• enjoy improved health and wellbeing
  • feel less isolated and lonely
  • and participants with dementia report increased levels of engagement.

Young people and children demonstrate

  • increased self-regulation, empathy and improved social acceptance
  • higher personal/social developmental skills (preschoolers)
  • improved motor and cognitive skills.

In the US 89% of people think that meeting the needs of children, young people and the elderly on the same site is a good idea. The evidence indicates that young and old alike derive benefit from the experience and yet there are only 105 intergenerational shared sites across the US. To put the potential of the concept into context there are 11,000 registered Senior Centers across the country.

In addition to the value of intergenerational programmes, this study reinforces the widespread evidence that brain health is linked to a number of lifestyle factors. That having to care for and engage with others enriches us in a concrete way. This supports research illustrating that compassion may be a crucial component in maintaining healthy and productive cognitive activity.

Younger brain? Challenge age related cognitive decline

Meditation can support a healthy brain and limit age related cognitive decline.

two man and two woman standing on green grass field
Why and how our brains age is still not fully understood

Help shape your own future

The brain reacts to everything it comes into contact with, this includes stimulus from the senses and internal processes such as those created during meditation. Recent scientific studies indicate that brain structure and function can be positively meditated by methods such as Brain Renewal Meditation (BRM).

One of the big deals with cognitive decline is we don’t really understand how it works. There is of course an inevitability that human brain performance must eventually decline, it is unrealistic to assume brain structure can remain intact for eternity. But as a command and control system the human brain is unrivaled in the universe. We are currently unable to count the billions of neurons in a human brain, and mankind still doesn’t have the computing power to run a biologically reliable digital simulation of our brain, even if such a model could be created. What we do know is that the brain is able to develop new function and structure (plasticity) and there is some evidence that new neurons can be generated in the adult hippocampus (neurogenesis).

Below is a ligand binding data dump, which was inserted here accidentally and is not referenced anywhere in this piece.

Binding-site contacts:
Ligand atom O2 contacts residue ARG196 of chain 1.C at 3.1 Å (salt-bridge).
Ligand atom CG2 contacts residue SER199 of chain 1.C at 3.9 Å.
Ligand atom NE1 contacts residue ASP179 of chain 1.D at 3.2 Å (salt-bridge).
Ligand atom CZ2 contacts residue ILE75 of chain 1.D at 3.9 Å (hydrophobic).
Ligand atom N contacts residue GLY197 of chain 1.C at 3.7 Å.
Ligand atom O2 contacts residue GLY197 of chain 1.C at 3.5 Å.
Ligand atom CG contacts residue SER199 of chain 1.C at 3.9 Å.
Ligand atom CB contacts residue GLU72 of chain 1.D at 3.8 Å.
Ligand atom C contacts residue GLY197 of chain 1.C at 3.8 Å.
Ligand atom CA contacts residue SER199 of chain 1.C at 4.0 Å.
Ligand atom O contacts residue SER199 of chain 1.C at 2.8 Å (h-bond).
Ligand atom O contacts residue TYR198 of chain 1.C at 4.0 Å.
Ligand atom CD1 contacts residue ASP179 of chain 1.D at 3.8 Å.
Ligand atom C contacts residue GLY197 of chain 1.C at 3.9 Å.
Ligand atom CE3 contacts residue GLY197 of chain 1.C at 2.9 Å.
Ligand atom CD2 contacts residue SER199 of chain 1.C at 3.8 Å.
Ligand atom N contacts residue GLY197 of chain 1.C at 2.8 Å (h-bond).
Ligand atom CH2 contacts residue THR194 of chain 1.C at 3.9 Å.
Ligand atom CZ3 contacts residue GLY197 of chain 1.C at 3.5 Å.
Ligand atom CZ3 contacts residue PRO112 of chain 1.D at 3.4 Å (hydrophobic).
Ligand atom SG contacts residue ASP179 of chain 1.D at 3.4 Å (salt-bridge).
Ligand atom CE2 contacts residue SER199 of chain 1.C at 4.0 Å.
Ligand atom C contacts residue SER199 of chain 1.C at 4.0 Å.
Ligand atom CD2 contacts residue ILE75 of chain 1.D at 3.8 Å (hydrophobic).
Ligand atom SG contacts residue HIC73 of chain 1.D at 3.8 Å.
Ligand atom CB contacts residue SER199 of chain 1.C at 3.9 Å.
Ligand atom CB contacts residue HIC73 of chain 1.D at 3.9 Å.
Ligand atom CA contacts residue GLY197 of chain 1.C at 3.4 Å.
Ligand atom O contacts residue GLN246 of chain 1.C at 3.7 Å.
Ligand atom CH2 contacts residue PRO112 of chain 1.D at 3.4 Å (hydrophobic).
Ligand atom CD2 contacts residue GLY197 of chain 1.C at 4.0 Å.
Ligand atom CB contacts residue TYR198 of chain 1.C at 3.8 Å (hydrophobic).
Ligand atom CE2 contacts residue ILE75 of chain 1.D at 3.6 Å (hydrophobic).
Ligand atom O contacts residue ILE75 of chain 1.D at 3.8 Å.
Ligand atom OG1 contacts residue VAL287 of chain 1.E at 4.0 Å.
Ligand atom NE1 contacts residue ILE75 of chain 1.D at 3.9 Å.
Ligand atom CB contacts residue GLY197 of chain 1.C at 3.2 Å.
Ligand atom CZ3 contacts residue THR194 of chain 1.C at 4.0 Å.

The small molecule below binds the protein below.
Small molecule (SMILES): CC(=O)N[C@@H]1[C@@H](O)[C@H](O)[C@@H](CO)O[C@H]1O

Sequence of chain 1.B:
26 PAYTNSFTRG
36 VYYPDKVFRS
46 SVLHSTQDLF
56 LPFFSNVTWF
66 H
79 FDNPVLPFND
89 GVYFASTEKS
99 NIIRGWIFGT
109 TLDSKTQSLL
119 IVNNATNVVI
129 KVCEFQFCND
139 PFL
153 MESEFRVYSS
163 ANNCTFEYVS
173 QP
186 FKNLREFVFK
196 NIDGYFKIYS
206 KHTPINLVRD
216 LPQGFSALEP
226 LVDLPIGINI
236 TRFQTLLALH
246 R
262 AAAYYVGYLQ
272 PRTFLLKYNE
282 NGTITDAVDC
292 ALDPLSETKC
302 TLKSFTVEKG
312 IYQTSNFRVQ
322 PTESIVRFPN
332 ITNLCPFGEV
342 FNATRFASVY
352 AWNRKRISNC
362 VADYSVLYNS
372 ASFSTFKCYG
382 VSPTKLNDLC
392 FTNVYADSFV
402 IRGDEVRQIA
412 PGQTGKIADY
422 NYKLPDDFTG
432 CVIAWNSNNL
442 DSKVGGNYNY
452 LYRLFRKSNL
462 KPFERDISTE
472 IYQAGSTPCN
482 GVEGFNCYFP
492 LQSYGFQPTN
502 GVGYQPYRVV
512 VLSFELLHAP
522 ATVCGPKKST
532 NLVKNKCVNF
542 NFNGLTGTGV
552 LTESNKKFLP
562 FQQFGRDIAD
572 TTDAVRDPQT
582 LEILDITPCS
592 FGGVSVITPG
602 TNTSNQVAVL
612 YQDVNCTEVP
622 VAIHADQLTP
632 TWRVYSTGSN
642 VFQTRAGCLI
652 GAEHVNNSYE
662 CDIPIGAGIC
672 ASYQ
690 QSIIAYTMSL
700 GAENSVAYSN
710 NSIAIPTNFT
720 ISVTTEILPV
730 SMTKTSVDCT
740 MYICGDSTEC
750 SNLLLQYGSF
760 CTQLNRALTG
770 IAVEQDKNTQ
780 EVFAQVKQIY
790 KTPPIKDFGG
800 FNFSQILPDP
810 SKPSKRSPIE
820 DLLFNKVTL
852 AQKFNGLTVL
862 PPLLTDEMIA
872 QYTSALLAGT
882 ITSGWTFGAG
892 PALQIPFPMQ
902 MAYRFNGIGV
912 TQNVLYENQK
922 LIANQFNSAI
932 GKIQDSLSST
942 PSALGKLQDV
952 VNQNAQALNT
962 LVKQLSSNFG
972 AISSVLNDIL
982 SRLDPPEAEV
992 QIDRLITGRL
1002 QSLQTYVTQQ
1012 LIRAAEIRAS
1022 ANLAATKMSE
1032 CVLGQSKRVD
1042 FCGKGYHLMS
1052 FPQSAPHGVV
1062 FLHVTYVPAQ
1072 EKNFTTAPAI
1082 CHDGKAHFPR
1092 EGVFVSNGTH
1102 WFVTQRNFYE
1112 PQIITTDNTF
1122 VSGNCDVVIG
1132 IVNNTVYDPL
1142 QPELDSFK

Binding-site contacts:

The ability of the brain to restructure makes understanding brain aging particularly problematic. Structures are continually changing, new functions require support and obsolete functions can fall into decay. These changes take place against a backdrop of an incalculable amount of stimulus, almost everything we experience or think about can have an impact on the brain. The average rate in the reduction of human cognitive function is generally referred to age related cognitive decline. The factors linked to ‘typical’ rates of decline are still not fully understood and the nuanced way that structures change and interact is far from clear.

accomplishment ceremony education graduation

The idea that from the age of thirty adults lose a little bit more of cognitive function every year is completely wrong. Whilst cognitive decline is correlated with age, regional and global improvements in brain function during middle and old age have been observed.

From the point of view of meditation, we know from traditional sources and modern science that certain forms of meditation exert an effect on different regions of the human brain. Long term meditators have been found to have ‘younger’ brains than non meditators and meditation is also associated with increased cortical thickness. Meditation is not the only way of maintaining or increasing brain health but it is one of the oldest and most reliably established. The message is pretty simply, if you want to maintain or improve brain age or brain health think very seriously about meditation.